Lil Tay’s followers quickly caught on that something smelled fishy, and by Thursday morning, TMZ had run a report that Lil Tay was not dead, that her Instagram had been compromised, and that someone claiming to be Jason said everything that had emerged thus far was all a lie.

Tay reportedly told TMZ, “I want to make it clear that my brother and I are safe and alive, but I’m completely heartbroken, and struggling to even find the right words to say. It’s been a very traumatizing 24 hours. All day yesterday, I was bombarded with endless heartbreaking and tearful phone calls from loved ones all while trying to sort out this mess.”

“My Instagram account was compromised by a 3rd party and used to spread jarring misinformation and rumors regarding me, to the point that even my name was wrong,” she continued. “My legal name is Tay Tian, not ‘Claire Hope.’” Tay then told TMZ that Meta had helped her regain control over her account, and the statement has since been removed.

But there’s another wrinkle in this story! Also on Wednesday, shortly after the original death announcement was posted, another Instagram account under the handle “termanii_” popped up and began posting as Tay’s brother Jason. Accompanied by a photo of Tay, “Jason” claimed that he and Tay are not dead, that he and Tay were “winning [their] case,” and that they were just a few days from coming out with “the truth.” Their parents, he continued, wanted them “gone off the internet,” that they “took everything,” and “abused Tay, hard.” Finally, the person claiming to be Jason admitted that the original death announcement had been for “attention” because they knew they were about to lose access to the account.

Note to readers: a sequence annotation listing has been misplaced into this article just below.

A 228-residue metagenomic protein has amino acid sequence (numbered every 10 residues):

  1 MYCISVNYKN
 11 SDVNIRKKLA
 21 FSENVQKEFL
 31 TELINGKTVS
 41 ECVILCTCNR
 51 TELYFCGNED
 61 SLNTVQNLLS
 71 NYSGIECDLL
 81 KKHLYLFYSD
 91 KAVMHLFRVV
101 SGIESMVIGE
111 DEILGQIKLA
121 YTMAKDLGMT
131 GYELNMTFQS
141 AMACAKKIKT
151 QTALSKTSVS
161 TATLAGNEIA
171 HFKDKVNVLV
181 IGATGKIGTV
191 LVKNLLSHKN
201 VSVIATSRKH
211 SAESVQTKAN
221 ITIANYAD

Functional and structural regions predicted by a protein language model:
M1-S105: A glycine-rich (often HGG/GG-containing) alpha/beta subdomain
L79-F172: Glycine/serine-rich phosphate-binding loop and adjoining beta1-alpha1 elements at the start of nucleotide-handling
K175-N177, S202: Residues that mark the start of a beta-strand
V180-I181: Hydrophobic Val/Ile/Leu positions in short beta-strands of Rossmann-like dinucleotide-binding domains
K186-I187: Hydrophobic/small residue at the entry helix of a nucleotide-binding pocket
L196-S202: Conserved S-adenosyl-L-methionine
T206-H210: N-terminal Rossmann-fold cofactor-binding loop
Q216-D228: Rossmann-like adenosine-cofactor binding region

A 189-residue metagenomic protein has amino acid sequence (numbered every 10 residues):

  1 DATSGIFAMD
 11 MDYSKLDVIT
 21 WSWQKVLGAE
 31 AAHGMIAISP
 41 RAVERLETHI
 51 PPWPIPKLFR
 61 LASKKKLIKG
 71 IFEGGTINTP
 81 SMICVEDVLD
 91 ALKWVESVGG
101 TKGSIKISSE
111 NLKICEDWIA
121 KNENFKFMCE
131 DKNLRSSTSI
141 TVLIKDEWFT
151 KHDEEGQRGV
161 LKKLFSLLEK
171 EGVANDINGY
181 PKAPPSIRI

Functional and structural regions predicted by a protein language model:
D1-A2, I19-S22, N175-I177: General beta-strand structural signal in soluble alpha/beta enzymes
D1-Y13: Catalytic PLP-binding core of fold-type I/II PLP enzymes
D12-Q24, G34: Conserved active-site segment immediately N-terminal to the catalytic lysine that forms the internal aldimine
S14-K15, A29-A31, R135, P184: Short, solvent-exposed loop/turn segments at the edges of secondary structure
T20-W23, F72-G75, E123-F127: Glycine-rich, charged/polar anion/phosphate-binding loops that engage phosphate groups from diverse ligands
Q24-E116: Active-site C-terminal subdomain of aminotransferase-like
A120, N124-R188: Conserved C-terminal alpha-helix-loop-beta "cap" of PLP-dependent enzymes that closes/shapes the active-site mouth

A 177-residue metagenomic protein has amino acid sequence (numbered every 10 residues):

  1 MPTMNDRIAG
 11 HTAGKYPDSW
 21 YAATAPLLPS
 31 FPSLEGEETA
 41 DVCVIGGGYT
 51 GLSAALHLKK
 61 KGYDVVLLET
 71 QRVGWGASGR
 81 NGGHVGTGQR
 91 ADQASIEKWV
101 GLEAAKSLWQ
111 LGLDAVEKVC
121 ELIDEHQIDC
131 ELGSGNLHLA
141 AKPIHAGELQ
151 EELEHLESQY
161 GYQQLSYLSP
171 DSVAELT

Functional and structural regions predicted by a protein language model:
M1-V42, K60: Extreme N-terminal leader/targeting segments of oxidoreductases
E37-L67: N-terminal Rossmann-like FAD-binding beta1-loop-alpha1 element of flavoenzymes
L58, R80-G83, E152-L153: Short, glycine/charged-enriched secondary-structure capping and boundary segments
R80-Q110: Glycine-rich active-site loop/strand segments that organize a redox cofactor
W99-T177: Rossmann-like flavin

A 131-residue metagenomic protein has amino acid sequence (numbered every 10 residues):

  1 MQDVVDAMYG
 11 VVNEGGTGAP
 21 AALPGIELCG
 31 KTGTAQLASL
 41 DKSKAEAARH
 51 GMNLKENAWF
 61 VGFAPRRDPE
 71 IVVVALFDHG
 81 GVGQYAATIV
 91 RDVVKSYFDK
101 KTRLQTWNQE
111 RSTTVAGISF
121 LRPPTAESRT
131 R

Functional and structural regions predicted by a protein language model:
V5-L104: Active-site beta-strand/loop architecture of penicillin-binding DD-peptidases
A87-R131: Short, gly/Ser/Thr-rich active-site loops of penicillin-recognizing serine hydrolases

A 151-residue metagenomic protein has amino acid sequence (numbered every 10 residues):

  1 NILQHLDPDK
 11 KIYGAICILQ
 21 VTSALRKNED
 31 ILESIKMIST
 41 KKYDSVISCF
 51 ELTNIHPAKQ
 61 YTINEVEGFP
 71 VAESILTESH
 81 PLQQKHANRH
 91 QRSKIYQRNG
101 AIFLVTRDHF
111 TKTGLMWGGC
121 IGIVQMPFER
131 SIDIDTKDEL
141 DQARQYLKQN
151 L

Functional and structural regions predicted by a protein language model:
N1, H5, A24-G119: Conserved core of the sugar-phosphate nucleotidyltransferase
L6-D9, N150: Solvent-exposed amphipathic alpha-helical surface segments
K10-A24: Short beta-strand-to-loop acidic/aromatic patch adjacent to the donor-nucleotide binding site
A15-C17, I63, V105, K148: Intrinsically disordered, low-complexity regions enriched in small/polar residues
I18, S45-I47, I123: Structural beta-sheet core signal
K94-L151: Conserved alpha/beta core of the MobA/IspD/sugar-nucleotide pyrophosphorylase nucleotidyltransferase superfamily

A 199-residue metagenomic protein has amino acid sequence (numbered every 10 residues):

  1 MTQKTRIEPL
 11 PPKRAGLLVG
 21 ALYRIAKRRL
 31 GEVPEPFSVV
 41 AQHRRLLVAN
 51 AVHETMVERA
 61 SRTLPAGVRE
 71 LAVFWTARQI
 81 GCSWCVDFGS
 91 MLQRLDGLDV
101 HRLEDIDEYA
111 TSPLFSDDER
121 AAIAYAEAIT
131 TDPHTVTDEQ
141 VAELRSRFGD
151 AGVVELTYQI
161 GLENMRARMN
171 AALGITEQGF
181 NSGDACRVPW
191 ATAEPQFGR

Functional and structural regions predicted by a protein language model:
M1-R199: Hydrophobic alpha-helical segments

To explain the “case” and the “truth” so-called Jason keeps referring to, we’ll need to go back to the beginning, to the three-month period in 2018 when Lil Tay went viral. The 9-year-old girl had become an internet sensation for rapping, cussing, bragging about stacks of money, picking fights with other influencers online, and affiliations with other internet personas like Bhad Bhabie—she’d even landed a spot on Good Morning America.

Though Lil Tay, in a 2019 NY Mag feature, claimed to have grown up “broke as hell” in Atlanta and at one point said she was “partially Black,” that’s just a facade. Legally, Lil Tay was born as Claire Hope on July 29, 2007. She was raised in Canada alongside her half-brother Jason Tian by their mother, Angela Tian. A realtor, Angela allowed the kids to film videos in the properties she worked on. But Claire/Tay’s parents—Angela and Canadian lawyer Christopher Hope—were not married, and shared custody of their child. (If this sounds like a foreboding detail, that’s because it is!)

After Lil Tay was named “World’s Youngest Flexer,” had garnered over 3 million followers on Instagram, and started spitting lines like, “I’m a 9-year-old millionaire and I be smokin’ dope,” things began to fall apart. Jason, who was 16 at the time, was the one controlling Lil Tay’s Instagram account, according to Vox. He also reportedly coached his sister on how to talk in her videos and (in Vox’s words) was “often harsh and cruel, and on at least one instance prompted her to say racial slurs.” Shockingly, three months after her viral fame had taken off, Lil Tay’s account went silent and, up until the fake death announcement, hadn’t posted anything since.